Raising Mothers published a piece I wrote exploring my choices about speaking Arabic in a racially charged society. I wrote this piece because it crunches my heart. It’s publication came in time with an Islamophobic attack on a friend of mine right here in my town which is to say, it may seem like things have calmed down when it comes to open-faced aggression against Muslims and Arabs. It hasn’t. It has just slid under the cover of normalcy. I hope you’ll head over and read the rest of my story. Maybe
It’s always a little scary to write about my journey with mental illness. Stigma Fighters invited me to write a piece for them after reading my description of what anxiety feels like. I have long enjoyed Stigma Fighters and the work they do, so I was happy to put a piece together. I hope this resonates with some of you. A big part of ending stigma is discovering we are not alone. I’m anxious all over. You can’t know me without seeing it. You don’t really need to know me to see
I want to tell you how hard it is to know why I am this way. How hard it is to self-advocate. Admit I need to walk away. Tell you why I am this way. Tell you I am this way. Tell you I am triggered, or having a panic attack, a flashback, or any other trauma response.
My children struggle to fall asleep. We have followed every lead when it comes to creating a relaxing bedtime routine. For weeks, this included my husband and I handing over our iPhones so our sons could listen to guided meditations. We would then creep back in their rooms to retrieve our handheld devices. This led to many jokes about iPhone fairies and even more stress because neither Nathan nor I can be categorized as stealthy. There was always the possibility we would wake the boys back up. When I heard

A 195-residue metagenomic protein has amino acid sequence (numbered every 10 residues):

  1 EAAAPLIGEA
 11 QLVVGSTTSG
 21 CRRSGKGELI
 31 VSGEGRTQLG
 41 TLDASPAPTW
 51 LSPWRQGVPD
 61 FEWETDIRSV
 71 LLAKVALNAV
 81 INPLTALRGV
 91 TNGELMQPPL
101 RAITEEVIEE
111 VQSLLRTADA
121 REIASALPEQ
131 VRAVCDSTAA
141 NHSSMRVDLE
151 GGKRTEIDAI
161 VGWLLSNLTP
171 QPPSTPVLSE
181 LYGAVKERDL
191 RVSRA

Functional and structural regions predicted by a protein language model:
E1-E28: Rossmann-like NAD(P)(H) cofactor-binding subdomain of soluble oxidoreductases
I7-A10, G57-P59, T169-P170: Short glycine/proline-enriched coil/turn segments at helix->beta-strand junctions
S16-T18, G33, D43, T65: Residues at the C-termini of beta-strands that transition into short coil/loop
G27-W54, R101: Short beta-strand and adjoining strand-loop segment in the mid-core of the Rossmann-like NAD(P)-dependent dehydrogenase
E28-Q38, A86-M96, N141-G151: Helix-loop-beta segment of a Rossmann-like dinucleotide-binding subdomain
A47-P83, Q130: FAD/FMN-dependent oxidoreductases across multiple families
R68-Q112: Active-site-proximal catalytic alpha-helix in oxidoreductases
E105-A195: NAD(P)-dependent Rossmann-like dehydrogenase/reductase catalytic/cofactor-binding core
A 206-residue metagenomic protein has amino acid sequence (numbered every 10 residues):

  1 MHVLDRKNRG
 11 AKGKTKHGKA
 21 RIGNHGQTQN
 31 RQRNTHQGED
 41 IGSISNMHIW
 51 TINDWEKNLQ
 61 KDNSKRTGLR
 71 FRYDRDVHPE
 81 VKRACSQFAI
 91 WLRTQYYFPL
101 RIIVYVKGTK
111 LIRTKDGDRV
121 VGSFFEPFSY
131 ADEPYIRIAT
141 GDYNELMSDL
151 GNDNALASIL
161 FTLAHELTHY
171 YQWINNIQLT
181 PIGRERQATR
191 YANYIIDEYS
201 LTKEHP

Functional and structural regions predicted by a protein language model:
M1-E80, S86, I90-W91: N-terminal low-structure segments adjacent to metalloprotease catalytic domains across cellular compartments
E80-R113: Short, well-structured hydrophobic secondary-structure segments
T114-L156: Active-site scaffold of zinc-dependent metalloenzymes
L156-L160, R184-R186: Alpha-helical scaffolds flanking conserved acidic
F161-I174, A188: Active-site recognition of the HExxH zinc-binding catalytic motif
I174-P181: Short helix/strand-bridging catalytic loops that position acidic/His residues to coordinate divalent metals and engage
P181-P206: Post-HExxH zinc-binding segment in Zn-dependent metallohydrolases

I can’t tell you how excited I am to have my work included in the empowering collection Jennifer Pastilloff has put together on The Manifest-Station. The voices there are compelling, brave and unerringly honest. To have my work accepted is a BFG (big freakin’ deal), especially considering this letter is a list–a form not often selected. It is incredibly rewarding to find my piece in such a far-reaching forum. I hope you’ll hop on over and read. “The Letter No One Wrote My Mother” is the piece that brought me
“You’re the last person in the world anyone would talk to about a problem. You know that. I know that.” Susie pushed her upper body away from the floor by leaning on her elbows. She picked various pieces of dirt and lint off the floor. “I know.” Susie’s mother harrumphed and slumped down, preparing herself for the inevitable depression that would result from an adult chat with her daughter. Susie’s mother strongly resented the way Susie tried to coach her in parenting. Susie didn’t even have any children! Susie steeled
Dinner was a shocking success. No tears over spills or claims that you are the worst mom ever because you prepared something nasty. That they would vomit right there if they had to take even one eensy bite. No. They swarmed the table like locusts, eating everything and asking for more. And when it was done, truly done, the serving dishes bare, they sprang from the table and pattered away like a sudden Summer rain. You sit alone. There are only the remnants on plates: small bits of rice and
Most of my work ends up frozen forever in the limbo just before the final draft. I never seem to take that step of polishing a piece until it shines, all its complications in place for the reader’s pleasure. I have a fear of commitment. If the story is done, the time has come to send it out to people who are not my friends, from whom honesty is not so easy to accept. I have several writing goals this year. Among them is actually submitting my work. I don’t